Beelingo.com

English Audio Books

Venus in Furs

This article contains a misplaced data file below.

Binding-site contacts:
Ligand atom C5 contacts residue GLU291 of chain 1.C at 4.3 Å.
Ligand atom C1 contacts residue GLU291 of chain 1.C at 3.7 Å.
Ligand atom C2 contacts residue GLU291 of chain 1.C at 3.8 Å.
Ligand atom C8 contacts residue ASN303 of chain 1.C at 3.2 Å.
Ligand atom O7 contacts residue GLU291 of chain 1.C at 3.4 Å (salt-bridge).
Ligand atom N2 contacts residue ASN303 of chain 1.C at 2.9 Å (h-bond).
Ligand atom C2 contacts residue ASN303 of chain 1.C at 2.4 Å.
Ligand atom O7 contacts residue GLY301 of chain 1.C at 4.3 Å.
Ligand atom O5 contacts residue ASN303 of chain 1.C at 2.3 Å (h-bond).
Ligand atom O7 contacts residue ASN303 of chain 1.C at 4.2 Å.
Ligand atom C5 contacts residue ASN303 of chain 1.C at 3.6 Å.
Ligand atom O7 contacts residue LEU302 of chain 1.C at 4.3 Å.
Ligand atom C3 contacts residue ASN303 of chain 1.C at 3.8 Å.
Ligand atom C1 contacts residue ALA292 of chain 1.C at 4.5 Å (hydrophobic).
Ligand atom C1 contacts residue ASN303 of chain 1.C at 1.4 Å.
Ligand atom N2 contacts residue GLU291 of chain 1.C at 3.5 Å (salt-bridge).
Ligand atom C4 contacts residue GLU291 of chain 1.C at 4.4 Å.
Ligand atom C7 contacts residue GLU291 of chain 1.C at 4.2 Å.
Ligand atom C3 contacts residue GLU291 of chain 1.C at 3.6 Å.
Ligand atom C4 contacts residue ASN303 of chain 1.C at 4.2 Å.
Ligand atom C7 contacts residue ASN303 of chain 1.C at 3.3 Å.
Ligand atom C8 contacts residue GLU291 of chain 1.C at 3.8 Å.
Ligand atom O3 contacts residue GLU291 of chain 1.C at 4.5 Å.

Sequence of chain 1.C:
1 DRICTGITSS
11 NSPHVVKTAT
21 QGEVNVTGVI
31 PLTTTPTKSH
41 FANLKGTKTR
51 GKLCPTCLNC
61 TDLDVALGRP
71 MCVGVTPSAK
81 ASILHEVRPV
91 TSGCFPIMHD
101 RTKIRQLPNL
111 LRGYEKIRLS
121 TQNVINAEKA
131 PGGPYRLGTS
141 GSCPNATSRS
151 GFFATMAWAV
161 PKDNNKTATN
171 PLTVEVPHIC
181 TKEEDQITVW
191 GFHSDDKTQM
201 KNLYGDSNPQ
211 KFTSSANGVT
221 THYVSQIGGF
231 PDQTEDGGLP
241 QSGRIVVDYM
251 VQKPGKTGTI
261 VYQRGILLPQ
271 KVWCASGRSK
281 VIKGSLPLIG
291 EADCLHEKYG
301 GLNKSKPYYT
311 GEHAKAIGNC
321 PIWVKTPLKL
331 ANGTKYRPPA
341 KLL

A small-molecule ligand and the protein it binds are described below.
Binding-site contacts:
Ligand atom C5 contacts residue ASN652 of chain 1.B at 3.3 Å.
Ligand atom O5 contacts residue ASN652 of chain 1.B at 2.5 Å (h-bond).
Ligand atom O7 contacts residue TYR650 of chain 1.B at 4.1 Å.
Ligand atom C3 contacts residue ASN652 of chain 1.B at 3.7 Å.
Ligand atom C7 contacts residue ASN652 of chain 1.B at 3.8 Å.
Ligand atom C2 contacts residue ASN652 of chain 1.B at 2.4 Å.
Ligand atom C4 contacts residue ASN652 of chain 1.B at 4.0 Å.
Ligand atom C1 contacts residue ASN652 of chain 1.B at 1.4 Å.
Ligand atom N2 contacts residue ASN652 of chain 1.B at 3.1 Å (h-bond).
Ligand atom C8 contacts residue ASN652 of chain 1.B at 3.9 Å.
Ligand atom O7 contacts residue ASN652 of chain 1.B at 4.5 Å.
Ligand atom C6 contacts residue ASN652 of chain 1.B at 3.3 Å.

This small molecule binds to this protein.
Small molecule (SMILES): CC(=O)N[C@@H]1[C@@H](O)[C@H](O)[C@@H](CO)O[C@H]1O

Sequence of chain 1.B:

SPONSORED LINKS